In this case, Item is a base class for the stored objects, so you have to store pointers in ItemSet and ItemMap. Storing smart pointers will fix those leaks. ItemSetMap should just contain set objects. – Mike Seymour Mar 7 '10 at 0:47
Yes there are exceptions, but have you even looked at the OP's code? He's using pointers for everytihng. Containers store pointers, every object is referenced through pointers, everything is dynamically allocated, everything must be cleaned up. Are you seriously telling me that it is "paranoia" to tell him he shouldn't use pointers for all these things? – jalf Mar 7 '10 at 0:55
@Steve314: these aren't "possible" problems, these are real problems. You can't sensibly add cleanup code to standard containers' destructors and, even if you do, there will still be leaks when you remove or overwrite items in the container. Fixing memory leaks is neither paranoid nor sacred; it's part of making software that works. – Mike Seymour Mar 7 '10 at 1:06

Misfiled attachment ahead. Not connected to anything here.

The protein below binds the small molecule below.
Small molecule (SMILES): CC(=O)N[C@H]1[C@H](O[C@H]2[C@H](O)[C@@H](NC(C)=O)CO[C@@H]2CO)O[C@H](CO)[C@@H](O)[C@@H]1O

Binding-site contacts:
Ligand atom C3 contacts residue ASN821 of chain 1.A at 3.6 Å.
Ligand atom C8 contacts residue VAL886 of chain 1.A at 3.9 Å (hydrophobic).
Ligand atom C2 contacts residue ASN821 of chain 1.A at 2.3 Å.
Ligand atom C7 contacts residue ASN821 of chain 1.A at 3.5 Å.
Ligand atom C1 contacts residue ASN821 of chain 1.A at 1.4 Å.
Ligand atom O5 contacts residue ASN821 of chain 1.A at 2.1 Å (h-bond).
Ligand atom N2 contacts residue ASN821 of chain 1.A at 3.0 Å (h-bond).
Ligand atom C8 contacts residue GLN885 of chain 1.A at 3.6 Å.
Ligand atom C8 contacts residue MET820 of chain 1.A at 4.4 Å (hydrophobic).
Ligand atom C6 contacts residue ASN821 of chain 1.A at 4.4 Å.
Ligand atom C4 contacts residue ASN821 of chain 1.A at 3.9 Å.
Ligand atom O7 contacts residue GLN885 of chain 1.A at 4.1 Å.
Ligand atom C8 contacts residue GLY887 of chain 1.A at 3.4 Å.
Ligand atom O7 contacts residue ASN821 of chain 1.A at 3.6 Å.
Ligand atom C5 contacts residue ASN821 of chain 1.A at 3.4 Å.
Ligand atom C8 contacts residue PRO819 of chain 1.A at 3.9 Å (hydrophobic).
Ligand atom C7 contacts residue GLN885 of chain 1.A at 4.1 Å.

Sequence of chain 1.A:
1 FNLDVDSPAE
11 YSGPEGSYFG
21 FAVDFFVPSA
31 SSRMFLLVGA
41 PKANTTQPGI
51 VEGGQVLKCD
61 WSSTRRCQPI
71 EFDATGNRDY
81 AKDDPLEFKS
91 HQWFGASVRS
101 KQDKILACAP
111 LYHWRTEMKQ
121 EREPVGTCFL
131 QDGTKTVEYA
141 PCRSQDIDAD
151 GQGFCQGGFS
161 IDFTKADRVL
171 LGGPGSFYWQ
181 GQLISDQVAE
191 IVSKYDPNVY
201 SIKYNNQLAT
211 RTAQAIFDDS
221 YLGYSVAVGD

7 Answers 7

up vote 4 down vote accepted

You need to free the memory for each element of the set. The container will not do that for you, and it shouldn't because it can't know whether it owns that data or not -- it could just be holding pointers to objects owned by something else.

This is a generic free function that will deallocate any STL container.

template <typename T>
void deallocate_container(T& c)
  for (typename T::iterator i = c.begin(); i != c.end(); ++i)
    delete *i;

// Usage
set<SomeType*> my_set;
share|improve this answer
But you need RTTI for that, hah! – pajton Mar 7 '10 at 0:06
Why would you need RTTI for this? – Peter Alexander Mar 7 '10 at 0:23